By Tomas P Hinton, Founder and Head Designer of Tomas Kitchen Living
When it comes to laying out an open-plan Living Kitchen space, it’s vital to get the balance between the different zones just right. When presented with architectural plans and a big empty space, it can seem daunting – especially if your builder is breathing down your neck because he really needs to know (by 2pm) where the ducting for your BORA vented induction hob is going!
That’s just an example of course, but if you can get everything planned in advance, so much the better. What is that annoying expression about ‘getting all your ducks in row’ ?!! OK, so where to begin, you may well ask…
Each designer will have their own approach, but for me I tend to draw up plans with the end users at the other end of the desk (or a zoom link) looking at a shared screen, so we can bat ideas back and forth. I call this collaborative process liveDESIGN and it has been successfully deployed for over 14 years now.
From my point of view, it takes out all the guess work and avoids wasting time designing something that may contain an element that isn’t required. For me, this strong and direct communication is the vital key to unlocking the optimum layout for a truly great kitchen and associated living spaces.
Whether I’m working with clients at our beautiful showrooms in North London, St Albans or Cambridge, the principles of good design are always the same, yet each client and space is different and so is each solution – this makes my job really interesting!
Deciding the size of the actual kitchen will often be determined by the amount of space the dining table requires. So one of the first questions I might ask is about the table – is it an existing one to be used, if so how big is it and does it extend. If not we may start a conversation about our Danish Furniture (Carl Hansen & Son, GUBI, Fritz Hansen) or own Turner Tables (made in a huge range of sizes at our dedicated production centre at Tomas Cambridge). It’s a bit embarrassing, as I always feel like I’m ‘up-selling’ something at this point – and we’ve not even started discussing the kitchen yet, but it is very relevant (and our tables are superb by the way) .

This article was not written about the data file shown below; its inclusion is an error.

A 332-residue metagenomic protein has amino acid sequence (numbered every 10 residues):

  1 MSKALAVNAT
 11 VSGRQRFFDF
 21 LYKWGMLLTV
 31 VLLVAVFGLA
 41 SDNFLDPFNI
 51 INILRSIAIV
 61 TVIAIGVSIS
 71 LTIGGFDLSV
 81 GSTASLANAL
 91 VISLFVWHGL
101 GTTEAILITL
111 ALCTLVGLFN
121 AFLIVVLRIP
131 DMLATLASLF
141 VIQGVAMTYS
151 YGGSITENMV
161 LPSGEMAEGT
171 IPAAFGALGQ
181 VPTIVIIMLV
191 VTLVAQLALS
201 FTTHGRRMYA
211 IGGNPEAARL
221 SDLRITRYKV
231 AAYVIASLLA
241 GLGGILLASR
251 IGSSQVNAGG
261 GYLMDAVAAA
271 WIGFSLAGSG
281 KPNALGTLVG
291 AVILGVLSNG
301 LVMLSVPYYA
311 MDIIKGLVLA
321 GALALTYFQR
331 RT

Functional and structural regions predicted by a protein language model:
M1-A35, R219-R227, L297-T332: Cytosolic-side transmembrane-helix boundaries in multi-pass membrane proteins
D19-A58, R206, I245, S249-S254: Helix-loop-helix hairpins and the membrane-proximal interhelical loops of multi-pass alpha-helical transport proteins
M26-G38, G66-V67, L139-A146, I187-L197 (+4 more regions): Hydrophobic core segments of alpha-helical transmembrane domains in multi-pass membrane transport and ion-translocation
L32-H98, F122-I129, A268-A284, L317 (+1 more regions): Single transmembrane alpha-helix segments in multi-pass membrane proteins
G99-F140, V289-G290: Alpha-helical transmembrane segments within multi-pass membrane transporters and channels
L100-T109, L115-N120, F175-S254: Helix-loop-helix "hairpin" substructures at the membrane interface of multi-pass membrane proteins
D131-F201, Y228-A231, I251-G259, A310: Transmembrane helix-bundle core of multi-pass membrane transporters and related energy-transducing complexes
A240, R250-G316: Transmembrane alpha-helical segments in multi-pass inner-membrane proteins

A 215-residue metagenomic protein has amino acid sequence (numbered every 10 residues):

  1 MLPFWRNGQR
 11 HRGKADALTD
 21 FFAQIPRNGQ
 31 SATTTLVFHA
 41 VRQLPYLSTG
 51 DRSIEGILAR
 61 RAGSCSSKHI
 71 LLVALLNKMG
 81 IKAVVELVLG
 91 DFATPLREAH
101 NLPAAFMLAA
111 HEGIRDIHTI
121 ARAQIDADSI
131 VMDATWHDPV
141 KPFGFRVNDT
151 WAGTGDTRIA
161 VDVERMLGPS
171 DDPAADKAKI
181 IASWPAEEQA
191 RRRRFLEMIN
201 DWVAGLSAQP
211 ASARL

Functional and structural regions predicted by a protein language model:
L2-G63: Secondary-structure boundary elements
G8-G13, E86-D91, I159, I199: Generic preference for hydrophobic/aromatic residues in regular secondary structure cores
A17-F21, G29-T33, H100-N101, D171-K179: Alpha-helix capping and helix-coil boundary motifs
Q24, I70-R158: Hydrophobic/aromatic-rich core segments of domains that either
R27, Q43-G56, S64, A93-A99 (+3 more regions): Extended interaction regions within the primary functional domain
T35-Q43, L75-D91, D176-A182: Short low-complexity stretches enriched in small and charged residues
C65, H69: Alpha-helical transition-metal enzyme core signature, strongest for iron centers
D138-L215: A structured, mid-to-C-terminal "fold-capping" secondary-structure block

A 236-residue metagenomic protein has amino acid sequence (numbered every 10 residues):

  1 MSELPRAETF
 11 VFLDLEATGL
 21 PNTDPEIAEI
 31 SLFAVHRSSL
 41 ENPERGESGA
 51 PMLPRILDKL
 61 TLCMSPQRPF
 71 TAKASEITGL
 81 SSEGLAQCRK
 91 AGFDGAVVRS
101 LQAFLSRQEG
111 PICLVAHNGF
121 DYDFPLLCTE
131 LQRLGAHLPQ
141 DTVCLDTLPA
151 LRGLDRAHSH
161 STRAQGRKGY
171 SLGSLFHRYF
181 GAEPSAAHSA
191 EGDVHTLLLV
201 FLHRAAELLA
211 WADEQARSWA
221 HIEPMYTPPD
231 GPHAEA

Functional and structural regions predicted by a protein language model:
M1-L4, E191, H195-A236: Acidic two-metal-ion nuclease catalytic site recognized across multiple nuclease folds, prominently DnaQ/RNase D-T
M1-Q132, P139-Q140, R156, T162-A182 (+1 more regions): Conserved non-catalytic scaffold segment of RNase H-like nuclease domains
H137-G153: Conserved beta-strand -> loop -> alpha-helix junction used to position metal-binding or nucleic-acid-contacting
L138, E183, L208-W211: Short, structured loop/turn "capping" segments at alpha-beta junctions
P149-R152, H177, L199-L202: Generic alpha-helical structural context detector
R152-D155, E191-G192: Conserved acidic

What is important is to allow enough space for everything to balance. Don’t make the kitchen too big (because you’re worried about not having enough storage) and then squash up the dining table. Better to have the kitchen more compact and storage solutions elsewhere in the space. This could be in the form of a family heirloom, something antique/vintage or even (dare I say it) something from the CASE Collection – that’s our exquisite range of free-standing cabinets.
This is what I mean about getting the balance just right. I prefer to have a wonderful room with a wonderful kitchen in it – rather than having a massive kitchen than wipes out the room (if that makes sense)?
There’s so much more to discuss – in addition to the actual nitty-gritty of laying out the working kitchen and spec’ing up the appliances (Siemens, Miele, Bora, Fisher & Paykel, Liebherr) , countertops (Caesarstone, Corian, Dekton, Silestone), taps (Abode, Blanco, Quooker, MGS)… we need to think about the space as one entity. This means floor finishes (Kahrs, Large Format Porcelain), wall colours, soft furnishings (Kvadrat Ready-Made) all have to be considered at the same time as choosing the colours for the actual kitchen. Lighting is another vital component and another topic for another day!